By the numbers defense of OSHA leaves an important number out
I saw this over at Point of Law:
"Just out in The American: our own Jim Copland pokes some holes in New York Times reporter Stephen Labaton's supposed expose of lax enforcement practices at the Occupational Safety and Health Administration:...here’s the rub: under Bush’s tenure, American workplaces have actually gotten safer. From 2000 to 2005, workplace fatalities fell from 5,920 to 5,702—a slightly better annual rate of improvement than under Bill Clinton’s tenure. Non-fatal workplace injuries have also fallen from 6.1 to 4.6 cases per 100 workers, a decline of almost 25 percent."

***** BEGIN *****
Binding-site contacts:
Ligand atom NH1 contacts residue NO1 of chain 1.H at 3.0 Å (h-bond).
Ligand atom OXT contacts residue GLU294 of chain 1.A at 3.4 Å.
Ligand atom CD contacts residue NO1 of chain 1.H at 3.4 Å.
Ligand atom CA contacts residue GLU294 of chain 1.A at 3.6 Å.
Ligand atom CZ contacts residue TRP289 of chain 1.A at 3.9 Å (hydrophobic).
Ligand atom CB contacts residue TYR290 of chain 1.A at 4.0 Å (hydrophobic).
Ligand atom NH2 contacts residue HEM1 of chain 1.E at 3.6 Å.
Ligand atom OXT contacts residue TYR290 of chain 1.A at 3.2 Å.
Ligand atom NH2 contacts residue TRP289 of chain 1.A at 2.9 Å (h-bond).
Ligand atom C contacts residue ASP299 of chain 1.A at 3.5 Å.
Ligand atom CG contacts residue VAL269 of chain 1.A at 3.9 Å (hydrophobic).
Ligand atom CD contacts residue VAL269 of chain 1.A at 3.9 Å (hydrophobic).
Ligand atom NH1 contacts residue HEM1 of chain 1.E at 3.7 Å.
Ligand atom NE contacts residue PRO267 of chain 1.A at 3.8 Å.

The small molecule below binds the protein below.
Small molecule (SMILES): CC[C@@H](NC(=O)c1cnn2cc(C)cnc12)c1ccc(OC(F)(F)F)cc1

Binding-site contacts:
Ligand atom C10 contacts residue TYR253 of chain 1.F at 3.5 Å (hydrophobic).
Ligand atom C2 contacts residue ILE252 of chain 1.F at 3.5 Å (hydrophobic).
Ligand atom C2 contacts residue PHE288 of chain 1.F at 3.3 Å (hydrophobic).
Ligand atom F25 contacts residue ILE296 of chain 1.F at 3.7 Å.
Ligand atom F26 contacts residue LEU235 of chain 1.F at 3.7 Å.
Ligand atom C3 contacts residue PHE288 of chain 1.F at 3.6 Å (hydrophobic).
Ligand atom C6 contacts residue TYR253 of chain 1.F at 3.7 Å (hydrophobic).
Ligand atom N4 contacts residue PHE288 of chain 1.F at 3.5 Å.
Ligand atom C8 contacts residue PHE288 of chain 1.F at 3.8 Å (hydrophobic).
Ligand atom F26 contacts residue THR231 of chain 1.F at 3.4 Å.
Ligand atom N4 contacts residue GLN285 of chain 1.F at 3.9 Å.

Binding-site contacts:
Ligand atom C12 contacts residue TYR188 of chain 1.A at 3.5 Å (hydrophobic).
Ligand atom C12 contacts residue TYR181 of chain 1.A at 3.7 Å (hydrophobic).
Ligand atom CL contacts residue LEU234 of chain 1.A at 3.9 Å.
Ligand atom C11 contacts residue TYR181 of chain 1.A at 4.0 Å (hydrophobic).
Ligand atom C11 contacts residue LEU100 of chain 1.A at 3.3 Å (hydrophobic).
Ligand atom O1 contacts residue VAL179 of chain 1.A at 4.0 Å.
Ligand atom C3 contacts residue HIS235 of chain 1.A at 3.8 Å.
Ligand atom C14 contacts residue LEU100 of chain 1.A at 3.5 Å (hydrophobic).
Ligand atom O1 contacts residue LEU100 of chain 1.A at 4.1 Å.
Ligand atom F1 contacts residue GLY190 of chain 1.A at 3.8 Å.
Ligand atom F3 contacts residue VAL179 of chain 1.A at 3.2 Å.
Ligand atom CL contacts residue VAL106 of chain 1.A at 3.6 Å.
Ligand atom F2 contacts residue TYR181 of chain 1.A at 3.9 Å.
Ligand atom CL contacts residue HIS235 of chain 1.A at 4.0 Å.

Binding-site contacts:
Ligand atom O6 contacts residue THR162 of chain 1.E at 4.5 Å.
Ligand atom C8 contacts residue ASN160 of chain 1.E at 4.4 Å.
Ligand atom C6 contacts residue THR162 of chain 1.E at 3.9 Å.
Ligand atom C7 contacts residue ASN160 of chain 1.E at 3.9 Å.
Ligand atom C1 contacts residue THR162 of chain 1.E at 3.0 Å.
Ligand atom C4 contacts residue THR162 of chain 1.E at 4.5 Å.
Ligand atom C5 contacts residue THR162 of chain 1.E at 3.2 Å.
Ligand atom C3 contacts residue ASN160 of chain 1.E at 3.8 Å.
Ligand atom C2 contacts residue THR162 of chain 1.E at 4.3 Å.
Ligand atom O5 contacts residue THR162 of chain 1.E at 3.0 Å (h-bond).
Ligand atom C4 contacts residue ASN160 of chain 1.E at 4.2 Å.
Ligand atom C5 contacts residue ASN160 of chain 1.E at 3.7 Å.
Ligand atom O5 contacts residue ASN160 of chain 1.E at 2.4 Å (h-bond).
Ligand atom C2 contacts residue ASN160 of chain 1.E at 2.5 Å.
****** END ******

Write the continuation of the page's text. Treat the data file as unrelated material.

From 2000 to 2005, workplace fatalities dropped by 200. During that same period of time, over 2 million manufacturing jobs were eliminated or shipped overseas. So we took 2 million workers out of dangerous jobs and saw 200 less fatalities. Hardly evidence that OSHA under Bush has been as effective or more effective than under Clinton.
The manufacturing sector accounts for roughly 15 million workers, and accounts for roughly 20% of nonfatal injuries. One would presume that since manufacturing jobs declined by 15%, that would be a significant reason why nonfatal injuries were down, too. Again, not compelling evidence that the OSHA's policy of "Trust and don't verify compliance" is making workers safer.